On 17 November, the ICO published its long-awaited new guidance and resources on international data transfers.  Key changes are updates to the ICO’s existing guidance on international transfers to include a new section on transfer risk assessments (TRAs), and an accompanying TRA tool.

We have summarised the key takeaways from the new guidance and TRA tool below.

What does the new ICO guidance say?

Currently, the judgment of the European Court of Justice in the Schrems II case also remains relevant for the UK.  This means that, for companies conducting international data transfers under UK GDPR Article 46 mechanisms, such as the UK International Data Transfer Agreement (IDTA) or the UK Addendum to the EU SCCs (UK Addendum), a TRA must be completed in order to assess the risks associated with the transfer and whether any additional safeguards are required. 

The ICO has now confirmed that from a UK perspective, organisations can now conduct the TRA using either:

  • the approach set out by the ICO in its TRA tool (explained further below); or
  • the approach taken by the European Data Protection Board (EDPB) in its Recommendation on supplementary measures, focusing on a comparison between the laws and practices of the UK versus the importing country in order to assess the risks to data subjects in each case.

The ICO has confirmed that from a UK perspective either approach is acceptable, giving organisations more flexibility as to how they conduct their TRAs for restricted transfers from the UK.

The ICO guidance also confirms that for controllers whose processors are making the restricted transfer (e.g. to a sub-processor), only the processor needs to complete the TRA.  However, the controller must still carry out “reasonable and proportionate checks” to ensure the processor is complying with its UK GDPR obligations in relation to restricted transfers, including the obligation to carry out a TRA.

What is the approach taken by the ICO in its TRA tool?

The ICO’s TRA tool is a template document with questions and guidance, that sets out one way to carry out a TRA.  It is not mandatory to use the TRA tool, but organisations can still use the questions to guide them through their own TRA.

The intention is for the ICO’s TRA tool to provide an alternative approach to the one put forward by the EDPB.  The ICO has stated that its aim is to find an “alternative, achievable” approach that delivers a high level of protection for data subjects, while still ensuring that the assessment remains “reasonable and proportionate”.  Accordingly, the central focus of the assessment in the TRA tool is on whether, as a result of the transfer, there is any increase in the risk to people’s privacy and other human rights, compared with the risk if the information remains in the UK; the ICO considers that this captures the key risk to the individuals the data relates to, while still being achievable.  With respect to the scope of the TRA, what is “reasonable and proportionate” will depend on the circumstances, and should take into consideration the risk to people inherent in the data being transferred, the amount of data being transferred, and the size of the controller making the restricted transfer (and accordingly the resources available to it).  The TRA tool contains further guidance on how to approach this.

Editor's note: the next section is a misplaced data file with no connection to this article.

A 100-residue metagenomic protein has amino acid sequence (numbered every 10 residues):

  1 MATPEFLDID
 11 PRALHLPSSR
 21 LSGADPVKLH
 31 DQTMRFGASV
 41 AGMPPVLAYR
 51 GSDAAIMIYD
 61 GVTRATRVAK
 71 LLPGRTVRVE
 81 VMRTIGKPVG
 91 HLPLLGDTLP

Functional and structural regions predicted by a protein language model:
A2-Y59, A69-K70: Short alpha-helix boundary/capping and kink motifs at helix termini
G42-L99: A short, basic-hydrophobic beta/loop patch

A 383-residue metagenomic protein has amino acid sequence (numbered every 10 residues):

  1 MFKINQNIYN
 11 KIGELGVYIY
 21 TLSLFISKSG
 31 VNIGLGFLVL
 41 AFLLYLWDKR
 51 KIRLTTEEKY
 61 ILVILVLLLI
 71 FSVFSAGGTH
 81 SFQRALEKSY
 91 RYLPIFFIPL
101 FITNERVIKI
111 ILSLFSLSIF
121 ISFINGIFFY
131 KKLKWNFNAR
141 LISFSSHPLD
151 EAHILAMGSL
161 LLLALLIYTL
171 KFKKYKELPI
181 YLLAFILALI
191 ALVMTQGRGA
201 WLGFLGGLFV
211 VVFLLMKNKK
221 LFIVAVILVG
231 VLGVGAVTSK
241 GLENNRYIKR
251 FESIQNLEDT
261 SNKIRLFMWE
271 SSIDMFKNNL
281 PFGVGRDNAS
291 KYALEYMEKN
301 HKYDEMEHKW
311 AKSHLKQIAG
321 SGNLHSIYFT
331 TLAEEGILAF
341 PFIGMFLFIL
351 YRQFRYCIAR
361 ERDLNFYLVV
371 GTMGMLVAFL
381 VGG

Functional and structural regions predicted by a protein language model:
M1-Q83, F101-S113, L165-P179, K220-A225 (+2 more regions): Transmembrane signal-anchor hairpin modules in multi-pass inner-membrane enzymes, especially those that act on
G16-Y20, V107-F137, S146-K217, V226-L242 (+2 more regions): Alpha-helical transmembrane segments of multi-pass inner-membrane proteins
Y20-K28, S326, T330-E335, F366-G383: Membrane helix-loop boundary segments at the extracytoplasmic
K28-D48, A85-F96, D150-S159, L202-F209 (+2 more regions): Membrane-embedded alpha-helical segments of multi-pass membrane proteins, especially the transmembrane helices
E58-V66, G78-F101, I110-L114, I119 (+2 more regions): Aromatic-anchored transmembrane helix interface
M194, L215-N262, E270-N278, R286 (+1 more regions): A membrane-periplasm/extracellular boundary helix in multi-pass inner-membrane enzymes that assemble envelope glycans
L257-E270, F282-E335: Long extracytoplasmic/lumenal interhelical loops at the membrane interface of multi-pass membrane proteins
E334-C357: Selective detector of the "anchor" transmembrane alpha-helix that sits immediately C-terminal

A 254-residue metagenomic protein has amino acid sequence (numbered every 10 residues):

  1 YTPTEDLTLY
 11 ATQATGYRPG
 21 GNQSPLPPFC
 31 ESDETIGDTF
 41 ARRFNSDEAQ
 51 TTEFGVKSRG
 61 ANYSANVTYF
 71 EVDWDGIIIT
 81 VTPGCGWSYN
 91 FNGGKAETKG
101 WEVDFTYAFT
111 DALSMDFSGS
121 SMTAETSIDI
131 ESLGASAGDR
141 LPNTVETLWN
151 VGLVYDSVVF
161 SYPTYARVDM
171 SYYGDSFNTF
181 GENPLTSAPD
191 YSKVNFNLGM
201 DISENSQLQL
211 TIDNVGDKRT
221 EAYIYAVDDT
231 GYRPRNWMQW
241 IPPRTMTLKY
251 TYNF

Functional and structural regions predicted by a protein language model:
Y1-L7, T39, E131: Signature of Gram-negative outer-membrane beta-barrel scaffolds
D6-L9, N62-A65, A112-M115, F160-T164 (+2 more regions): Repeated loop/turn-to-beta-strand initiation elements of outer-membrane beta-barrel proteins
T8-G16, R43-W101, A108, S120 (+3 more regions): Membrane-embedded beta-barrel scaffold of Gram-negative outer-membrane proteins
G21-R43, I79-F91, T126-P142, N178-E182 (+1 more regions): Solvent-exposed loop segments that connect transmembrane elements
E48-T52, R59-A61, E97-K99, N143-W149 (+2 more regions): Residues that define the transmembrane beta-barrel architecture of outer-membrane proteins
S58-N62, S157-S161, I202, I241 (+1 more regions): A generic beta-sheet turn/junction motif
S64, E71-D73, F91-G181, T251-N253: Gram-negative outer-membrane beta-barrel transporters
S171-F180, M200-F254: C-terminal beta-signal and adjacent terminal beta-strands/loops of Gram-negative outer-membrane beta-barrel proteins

The approach set out in the tool is based around six questions, and includes “decision points” that aim to assist in assessing the level of risk as an organisation progresses through the assessment.  In addition, the tool includes an Appendix which includes a list of common categories of personal data together with an initial risk score for each, as well as examples of extra steps and protections that organisations can consider putting in place to support their assessment.

As mentioned above, organisations do not have to use the TRA tool, and the ICO has confirmed that the six-step approach previously outlined by the EDPB in its Recommendation on supplementary measures is also acceptable.  Therefore, in practice, organisations engaging in restricted transfers under both the GDPR and the UK GDPR may wish to continue following the approach outlined by the EDPB in respect of restricted transfers from the UK, rather than taking different approaches for restricted EEA and UK transfers, although the guidance provided by the ICO in the TRA tool may still be helpful for the purposes of assessing restricted transfers from the UK. 

What’s coming next?

In addition to the new guidance on international transfers and the TRA tool, the ICO has confirmed that it is also working on new guidance explaining how to use the IDTA and UK Addendum (including clause-by-clause guidance), although the ICO has not confirmed a date for this yet.  In addition, the ICO is considering extending the current TRA guidance to include practical worked examples. The ICO has also stated that it remains keen to hear organisations’ experiences of using the current guidance and TRA tool, and plans to hold sessions during 2023 to seek feedback from organisations with a view to continuously improving its products.


Joanna advises on a wide range of technology and commercial agreements and matters. Her practice focuses on regulatory issues, especially data protection, consumer law, and advertising and marketing, and she regularly advises clients on these areas in particular.


Leo Hutchings is a Trainee Solicitor at Baker McKenzie London.